On the frontier of Internet exploration, the .church is prime virtual real estate.
Earlier this month, the Internet Corporation for Assigned Names and Numbers (ICANN) released a list of applications for nearly 2,000 possible new "after-the-dot" endings to website URLs. From .aaa to .zulu, the list runs a gamut of possible endings. The mix includes .sex, .shop, .pizza, brand names like .nissan and .northwesternmutual, and several faith-based words, including .bible, .catholic, .church, .cbn, .christmas, .faith, .mormon, .halal, .islam, .yoga, and .kosher. Of those, only .church and .yoga had more than one applicant.
Spokesmen for the two applicants for .church—LifeChurch.tv, an Oklahoma-based church, and Donuts Inc., a for-profit domain name registry that coordinates domain name use—both said they would make the domain broadly available to faith-based organizations. In contrast, representatives for the Roman Catholic Church and the Church of Jesus Christ of Latter-day Saints said they intend to closely monitor .catholic, .mormon, and .lds to protect their reputations. Only groups recognized under canonical law will be able to use .catholic, said Monsignor Paul Tighe, secretary of the Vatican's Pontifical Council for Social Communications. The LDS church also plans to restrict its domains to official Mormon entities.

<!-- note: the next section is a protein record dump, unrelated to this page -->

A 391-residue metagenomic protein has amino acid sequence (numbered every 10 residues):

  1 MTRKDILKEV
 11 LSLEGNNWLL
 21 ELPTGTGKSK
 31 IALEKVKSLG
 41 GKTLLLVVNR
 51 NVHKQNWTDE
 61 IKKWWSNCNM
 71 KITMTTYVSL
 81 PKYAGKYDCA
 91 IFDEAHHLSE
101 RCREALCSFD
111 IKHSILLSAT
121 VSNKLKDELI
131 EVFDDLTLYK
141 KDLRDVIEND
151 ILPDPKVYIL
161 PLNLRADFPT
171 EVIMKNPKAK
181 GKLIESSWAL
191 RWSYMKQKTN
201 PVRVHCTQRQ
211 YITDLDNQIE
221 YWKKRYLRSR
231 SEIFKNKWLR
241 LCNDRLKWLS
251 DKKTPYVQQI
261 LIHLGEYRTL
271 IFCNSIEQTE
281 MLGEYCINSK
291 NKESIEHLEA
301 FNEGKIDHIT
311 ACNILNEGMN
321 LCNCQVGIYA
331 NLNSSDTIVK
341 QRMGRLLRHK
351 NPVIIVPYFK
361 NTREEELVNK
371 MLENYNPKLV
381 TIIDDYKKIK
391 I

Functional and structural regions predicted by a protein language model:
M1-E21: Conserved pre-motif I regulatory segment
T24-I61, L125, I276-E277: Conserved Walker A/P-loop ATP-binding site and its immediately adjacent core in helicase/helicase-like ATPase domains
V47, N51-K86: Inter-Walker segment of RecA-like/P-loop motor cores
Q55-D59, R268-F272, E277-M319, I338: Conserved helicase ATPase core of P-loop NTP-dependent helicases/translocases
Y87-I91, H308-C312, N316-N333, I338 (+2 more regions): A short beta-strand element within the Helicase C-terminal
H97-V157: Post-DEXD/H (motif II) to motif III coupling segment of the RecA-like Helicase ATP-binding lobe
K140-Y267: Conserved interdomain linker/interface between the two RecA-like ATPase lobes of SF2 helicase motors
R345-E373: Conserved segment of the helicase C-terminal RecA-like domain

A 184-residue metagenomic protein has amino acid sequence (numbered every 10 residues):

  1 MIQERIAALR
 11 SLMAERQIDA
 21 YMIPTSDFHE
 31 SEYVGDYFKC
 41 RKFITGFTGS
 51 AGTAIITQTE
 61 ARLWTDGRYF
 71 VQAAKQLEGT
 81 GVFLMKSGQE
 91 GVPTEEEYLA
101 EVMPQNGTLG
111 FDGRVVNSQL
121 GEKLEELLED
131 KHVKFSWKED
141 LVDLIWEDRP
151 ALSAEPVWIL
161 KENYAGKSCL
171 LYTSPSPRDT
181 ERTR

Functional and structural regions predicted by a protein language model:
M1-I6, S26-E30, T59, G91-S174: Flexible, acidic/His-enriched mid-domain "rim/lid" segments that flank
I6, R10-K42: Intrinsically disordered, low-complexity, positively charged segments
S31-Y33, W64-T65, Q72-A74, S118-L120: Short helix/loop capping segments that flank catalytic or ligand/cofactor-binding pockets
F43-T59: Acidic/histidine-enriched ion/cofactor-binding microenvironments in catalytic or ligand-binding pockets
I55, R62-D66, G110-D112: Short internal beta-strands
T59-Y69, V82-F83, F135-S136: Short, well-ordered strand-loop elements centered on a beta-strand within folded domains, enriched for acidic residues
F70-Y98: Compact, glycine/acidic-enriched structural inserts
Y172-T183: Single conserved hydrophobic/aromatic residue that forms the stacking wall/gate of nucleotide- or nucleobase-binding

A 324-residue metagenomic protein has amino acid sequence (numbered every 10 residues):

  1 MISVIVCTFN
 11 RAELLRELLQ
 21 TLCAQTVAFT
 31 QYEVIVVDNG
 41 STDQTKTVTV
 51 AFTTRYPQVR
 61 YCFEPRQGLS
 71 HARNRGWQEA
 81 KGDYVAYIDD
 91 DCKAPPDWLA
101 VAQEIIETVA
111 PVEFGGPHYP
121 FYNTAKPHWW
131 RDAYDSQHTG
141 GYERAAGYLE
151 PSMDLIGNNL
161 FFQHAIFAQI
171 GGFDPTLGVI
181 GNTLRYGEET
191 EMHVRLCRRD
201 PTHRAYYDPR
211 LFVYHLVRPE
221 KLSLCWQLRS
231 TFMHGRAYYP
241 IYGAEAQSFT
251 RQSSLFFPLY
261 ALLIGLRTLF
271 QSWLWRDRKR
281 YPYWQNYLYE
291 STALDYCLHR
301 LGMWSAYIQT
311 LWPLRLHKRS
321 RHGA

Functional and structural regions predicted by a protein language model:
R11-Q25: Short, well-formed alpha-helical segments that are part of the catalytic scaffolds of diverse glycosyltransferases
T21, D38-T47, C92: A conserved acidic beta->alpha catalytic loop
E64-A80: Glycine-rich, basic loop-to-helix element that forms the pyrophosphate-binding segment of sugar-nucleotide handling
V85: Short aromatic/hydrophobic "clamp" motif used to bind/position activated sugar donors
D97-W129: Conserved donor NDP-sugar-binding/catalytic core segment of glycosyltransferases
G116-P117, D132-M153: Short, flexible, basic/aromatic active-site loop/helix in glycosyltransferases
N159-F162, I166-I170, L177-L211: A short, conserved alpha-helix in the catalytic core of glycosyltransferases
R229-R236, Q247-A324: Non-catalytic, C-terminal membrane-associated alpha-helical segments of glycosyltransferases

"We intend to be inclusive," said Mason Cole, vice president of communications and industry relations for Donuts Inc., which applied for 307 top-level domains, including .poker, .website, .health, and .media. "We're not going to have a by-invitation-only section of the Internet."
Bobby Gruenewald, pastor and innovation leader at LifeChurch.tv, said applying for the .church domain fit with the church's ...1